5. Build your brand

Make sure your brand­ing and mes­sage are clear. If you don’t have a brand guide yet, cre­ate one, and make work through help­ful exer­cis­es like build­ing a cus­tomer avatar. Who are you try­ing to reach, what are their needs and con­cerns, and how do you meet those needs? Then con­tin­ue to get your brand into your tar­get mar­ket. Those who have cash on hand, don’t stop their mar­ket­ing, and play it smart will become the heavy hit­ters and grow their com­pa­ny — even in a recession.

6. Change your mindset

Instead of think­ing about the neg­a­tives, think about what you want to cre­ate in the com­ing months, year, three years, etc. When you focus on the neg­a­tive, you will miss out on all the pos­si­bil­i­ties and oppor­tu­ni­ties that are right in front of you. So focus on what you want to create! 

7. Get seri­ous about your mar­ket­ing team

If you do not have reg­u­lar mar­ket­ing meet­ings, get that going. I would also sug­gest set­ting up a mar­ket­ing com­mit­tee as well to make sure that projects don’t stall out but keep rolling for­ward. A mar­ket­ing com­mit­tee does not have to be peo­ple with­in your own orga­ni­za­tion. I have seen con­tract­ing busi­ness­es reach out to their banker, a ven­dor and oth­er local busi­ness­es to join their mar­ket­ing committees.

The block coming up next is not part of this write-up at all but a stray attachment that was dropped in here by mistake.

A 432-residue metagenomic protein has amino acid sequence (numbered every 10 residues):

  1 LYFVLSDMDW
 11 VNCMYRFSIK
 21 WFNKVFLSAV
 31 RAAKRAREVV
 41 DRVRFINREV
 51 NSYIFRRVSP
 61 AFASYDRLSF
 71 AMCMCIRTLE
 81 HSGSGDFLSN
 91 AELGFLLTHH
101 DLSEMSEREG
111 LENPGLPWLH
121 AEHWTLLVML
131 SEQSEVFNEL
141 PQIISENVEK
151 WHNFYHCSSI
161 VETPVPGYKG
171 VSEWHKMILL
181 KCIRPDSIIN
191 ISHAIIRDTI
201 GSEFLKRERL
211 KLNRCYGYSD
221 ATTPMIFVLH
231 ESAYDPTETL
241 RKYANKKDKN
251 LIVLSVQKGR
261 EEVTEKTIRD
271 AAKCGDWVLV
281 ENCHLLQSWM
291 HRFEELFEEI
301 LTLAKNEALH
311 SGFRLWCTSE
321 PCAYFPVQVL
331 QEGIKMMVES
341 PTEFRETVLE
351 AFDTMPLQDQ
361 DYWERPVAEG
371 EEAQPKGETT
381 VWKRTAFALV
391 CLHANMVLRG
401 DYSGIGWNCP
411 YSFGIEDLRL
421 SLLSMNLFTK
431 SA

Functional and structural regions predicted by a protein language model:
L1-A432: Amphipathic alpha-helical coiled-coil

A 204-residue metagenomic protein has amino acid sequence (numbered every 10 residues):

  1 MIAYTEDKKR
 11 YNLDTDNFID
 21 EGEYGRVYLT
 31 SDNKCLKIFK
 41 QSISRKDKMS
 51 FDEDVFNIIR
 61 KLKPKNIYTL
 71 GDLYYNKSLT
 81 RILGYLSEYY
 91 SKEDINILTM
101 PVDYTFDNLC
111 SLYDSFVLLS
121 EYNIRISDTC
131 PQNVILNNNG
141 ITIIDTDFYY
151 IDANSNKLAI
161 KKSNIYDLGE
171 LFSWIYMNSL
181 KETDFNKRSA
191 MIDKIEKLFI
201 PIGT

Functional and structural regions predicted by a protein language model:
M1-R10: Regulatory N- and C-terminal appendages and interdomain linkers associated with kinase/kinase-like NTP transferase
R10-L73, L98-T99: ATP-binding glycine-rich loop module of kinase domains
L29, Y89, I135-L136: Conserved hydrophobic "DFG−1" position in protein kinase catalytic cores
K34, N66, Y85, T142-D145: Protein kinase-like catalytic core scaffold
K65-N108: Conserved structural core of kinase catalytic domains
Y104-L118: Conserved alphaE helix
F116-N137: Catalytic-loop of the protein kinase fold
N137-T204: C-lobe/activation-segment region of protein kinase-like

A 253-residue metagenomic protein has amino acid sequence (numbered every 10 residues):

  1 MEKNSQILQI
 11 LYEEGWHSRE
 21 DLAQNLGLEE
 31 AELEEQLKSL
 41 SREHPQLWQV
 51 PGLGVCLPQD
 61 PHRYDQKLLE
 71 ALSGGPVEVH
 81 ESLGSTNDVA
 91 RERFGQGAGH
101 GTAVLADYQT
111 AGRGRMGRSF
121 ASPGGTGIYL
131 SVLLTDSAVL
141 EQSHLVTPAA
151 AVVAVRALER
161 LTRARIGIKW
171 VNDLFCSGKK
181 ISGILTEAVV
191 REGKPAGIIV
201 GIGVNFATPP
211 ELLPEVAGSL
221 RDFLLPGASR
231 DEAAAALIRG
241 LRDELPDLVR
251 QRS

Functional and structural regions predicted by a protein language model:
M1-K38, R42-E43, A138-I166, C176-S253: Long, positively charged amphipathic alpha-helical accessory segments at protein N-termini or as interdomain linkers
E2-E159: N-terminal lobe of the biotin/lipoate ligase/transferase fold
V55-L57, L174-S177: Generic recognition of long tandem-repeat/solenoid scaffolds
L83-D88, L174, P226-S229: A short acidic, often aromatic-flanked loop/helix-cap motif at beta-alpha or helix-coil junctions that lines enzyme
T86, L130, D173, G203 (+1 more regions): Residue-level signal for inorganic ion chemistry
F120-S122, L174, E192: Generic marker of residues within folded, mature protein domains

8. Stand out by edu­cat­ing your audience

Inbound mar­ket­ing has been pop­u­lar with mar­keters for a cou­ple decades now, but real­ly took off after 2008. The quick ver­sion? Inbound mar­ket­ing is the idea that your prospects come LOOK­ING for your ser­vices because you’ve edu­cat­ed them and become an author­i­ty in your indus­try. This is a pow­er­ful com­ple­ment to out­bound mar­ket­ing activ­i­ties: cold call­ing, door knock­ing, Google ads, etc. Edu­cat­ing your audi­ence and being an author­i­ty in your space should nev­er stop, but now is the time to take that author­i­ty to anoth­er lev­el. Invest your time in cre­at­ing excep­tion­al con­tent: blogs, pod­casts, videos, social media con­tent, local net­work­ing events, etc. Make sure you stand above your com­pe­ti­tion as the lead­ing voice in your industry.

The take­away?

This isn’t the time to slow down and watch the clouds accu­mu­late on the hori­zon. We don’t know what the future will hold… We do know, and expe­ri­ence has shown us again and again, that push­ing for­ward and mak­ing smart moves NOW will always pay off in the long run. Will you ever regret improv­ing your mar­ket­ing? No way. Will you ever be dis­ap­point­ed that you have less debt and more cash on hand? Def­i­nite­ly not.

Keep going, con­trac­tors. You’ve got this. 

About David Chism

David Chism started his business out of a passion for helping small contracting businesses grow, be more profitable and become better known to their target clients. One lifelong hobby of David is using techie gadgets. So this blog is a place where he writes about technology, marketing ideas, just for fun (humor), personal thoughts on small business and more.